Dr. Magill has spent a career dedicated to healthcare reform and educating future primary care clinicians, especially for inter-professional teams. His ongoing research interests include transformation of primary care to meet the "Quadruple Aim" of better health, smarter spending, improved quality of care, and clinician satisfaction. He conducts research on education for and implementation of team-based care, especially in medically underserved rural and urban areas, and on calculating the supply of primary care professionals to meet population needs in a transforming health system. He is a collaborator on studies of early detection and management of dementia, and family caregiver roles in care of the elderly. In his professional practice, Dr. Magill focuses on providing comprehensive primary care in sustained partnership with patients and families.

Dr. Magill graduated from Duke Medical School and completed the Duke-Watts Family Medicine Residency Program, in Durham, North Carolina. He served from 1981-1986 on the faculty of the University of Arizona in the Department of Community and Family Medicine, where he directed the Family Medicine Faculty Development Program. From 1986-1994 he worked at Tallahassee Memorial Regional Medical Center, Tallahassee, Florida, first as Director of the Family Medicine Residency, subsequently as Senior Vice President for Medical Education and Outreach. He moved to Utah in 1994 to found the Utah Area Health Education Centers Program, which he still directs, and served as FPM Department Chairman from 1995 through 2016. He is the Past President of the Association of Departments of Family Medicine and is a member of the Board of Directors of the American Board of Family Medicine.

2017 Awardee: Craig Davidson, Milford Memorial & Beaver Valley Hospital


This award was presented by friend and colleague Mark Dalley, CEO of Gunnison Valley Hospital, Dalley’s presentation highlighted that “there’s no one I admire more in healthcare, especially rural healthcare” as Craig Davidson.  As CEO, Davidson managed to build rural hospitals at a time when similar facilities nationally were failing.  Throughout his life, Davidson has been a vocal advocate of rural hospitals and has been known to fight bureaucracy with a seldom-seen stubbornness resulting in many unlikely victories for rural hospitals.  Davidson is a graduate of Brigham Young University and has a master’s in Public Administration.  Through his passion for rural medicine, he is more than deserving of this Lifetime Achievement Award.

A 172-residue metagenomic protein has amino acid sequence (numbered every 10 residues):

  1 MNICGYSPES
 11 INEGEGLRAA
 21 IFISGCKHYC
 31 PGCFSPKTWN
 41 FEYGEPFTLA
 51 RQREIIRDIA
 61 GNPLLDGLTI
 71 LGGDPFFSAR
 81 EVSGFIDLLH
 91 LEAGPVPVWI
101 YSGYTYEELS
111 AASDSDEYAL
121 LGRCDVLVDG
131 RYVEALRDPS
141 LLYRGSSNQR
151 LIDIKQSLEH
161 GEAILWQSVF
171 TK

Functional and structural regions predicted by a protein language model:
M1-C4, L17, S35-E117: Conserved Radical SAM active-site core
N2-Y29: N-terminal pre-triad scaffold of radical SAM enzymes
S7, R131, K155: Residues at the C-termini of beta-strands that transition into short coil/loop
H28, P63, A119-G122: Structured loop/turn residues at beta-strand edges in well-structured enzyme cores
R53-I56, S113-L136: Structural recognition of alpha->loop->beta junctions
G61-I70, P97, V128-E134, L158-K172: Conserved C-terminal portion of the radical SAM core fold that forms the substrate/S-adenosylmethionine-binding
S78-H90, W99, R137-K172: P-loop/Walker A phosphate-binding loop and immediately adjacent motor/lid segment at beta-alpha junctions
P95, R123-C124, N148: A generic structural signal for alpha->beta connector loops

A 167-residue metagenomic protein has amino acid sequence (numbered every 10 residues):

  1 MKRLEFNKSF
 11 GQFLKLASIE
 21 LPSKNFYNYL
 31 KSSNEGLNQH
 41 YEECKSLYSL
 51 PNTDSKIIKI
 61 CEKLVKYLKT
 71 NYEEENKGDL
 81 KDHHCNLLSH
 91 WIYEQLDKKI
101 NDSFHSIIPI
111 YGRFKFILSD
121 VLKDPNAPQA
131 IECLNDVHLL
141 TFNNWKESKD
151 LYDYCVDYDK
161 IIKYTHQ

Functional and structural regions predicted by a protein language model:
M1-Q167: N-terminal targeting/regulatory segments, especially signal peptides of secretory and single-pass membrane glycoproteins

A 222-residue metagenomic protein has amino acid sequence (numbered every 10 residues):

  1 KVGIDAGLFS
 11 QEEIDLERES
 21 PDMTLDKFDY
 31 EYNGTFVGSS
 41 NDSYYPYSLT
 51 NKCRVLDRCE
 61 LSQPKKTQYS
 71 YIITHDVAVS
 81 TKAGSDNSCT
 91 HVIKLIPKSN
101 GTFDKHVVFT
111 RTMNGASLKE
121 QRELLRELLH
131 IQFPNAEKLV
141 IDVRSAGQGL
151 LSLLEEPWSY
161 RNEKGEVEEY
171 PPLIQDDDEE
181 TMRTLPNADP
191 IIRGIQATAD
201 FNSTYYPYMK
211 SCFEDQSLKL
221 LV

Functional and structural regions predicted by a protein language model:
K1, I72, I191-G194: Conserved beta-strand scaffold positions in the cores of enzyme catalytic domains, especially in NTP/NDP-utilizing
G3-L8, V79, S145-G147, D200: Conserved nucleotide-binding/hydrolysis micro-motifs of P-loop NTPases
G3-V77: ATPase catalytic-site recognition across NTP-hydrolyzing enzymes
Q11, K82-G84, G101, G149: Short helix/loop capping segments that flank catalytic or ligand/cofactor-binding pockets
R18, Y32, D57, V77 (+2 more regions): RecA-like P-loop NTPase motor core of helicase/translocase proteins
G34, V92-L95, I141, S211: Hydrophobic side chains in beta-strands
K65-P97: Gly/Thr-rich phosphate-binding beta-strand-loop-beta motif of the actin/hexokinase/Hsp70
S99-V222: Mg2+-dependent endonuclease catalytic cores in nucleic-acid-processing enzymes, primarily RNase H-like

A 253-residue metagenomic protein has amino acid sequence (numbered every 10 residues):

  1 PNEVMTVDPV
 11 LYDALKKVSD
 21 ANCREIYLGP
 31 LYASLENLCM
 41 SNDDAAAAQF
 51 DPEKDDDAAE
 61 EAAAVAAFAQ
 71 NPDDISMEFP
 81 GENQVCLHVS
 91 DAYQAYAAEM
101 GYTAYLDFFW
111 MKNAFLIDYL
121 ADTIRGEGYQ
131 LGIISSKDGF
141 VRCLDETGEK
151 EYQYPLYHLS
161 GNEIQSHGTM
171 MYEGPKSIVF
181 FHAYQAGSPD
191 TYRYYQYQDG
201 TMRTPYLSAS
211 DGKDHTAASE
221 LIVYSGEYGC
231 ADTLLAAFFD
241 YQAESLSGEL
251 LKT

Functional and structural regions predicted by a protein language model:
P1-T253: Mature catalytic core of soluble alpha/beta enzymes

2016 Awardee: Dennis Moser, Utah Center for Rural Health


Throughout his life, Moser has been an advocate for rural health issues across the state of Utah.  He received a bachelor’s degree in Health Services Administration from Weber State College in 1988 and a master’s degree in Health Administration (Rural Track) from the University of Colorado in 1990.  Shortly after writing a successful Rural Health Transitions Grant, he led the development of a 30-bed long-term wing at Garfield Memorial Hospital, a service he managed for two years.

Moser’s contribution to Iron County which spans across the state was due to his selection by the University of Utah to develop a regional Area Health Education Center (AHEC) for Southwest Utah, which expanded to the Utah Center for Rural Health.  Rita Osborn, current Director of the Center, indicates that “Dennis was instrumental in developing many successful programs we run still today, including the Rural Health Association of Utah and the Utah Rural Health Scholars Program.  We are truly grateful for his contribution to rural health across not only the counties we represent but the entire state.”

Dennis represented rural health on numerous boards, committees, and the Utah Digital Health Services Commission.  He is a Life Fellow of the American College of Healthcare Executives and received their Early Career Healthcare Executive Award in 1994.  Dennis and his wife, LeeAnn, have retired to Kanarraville to be near their children and grandchildren.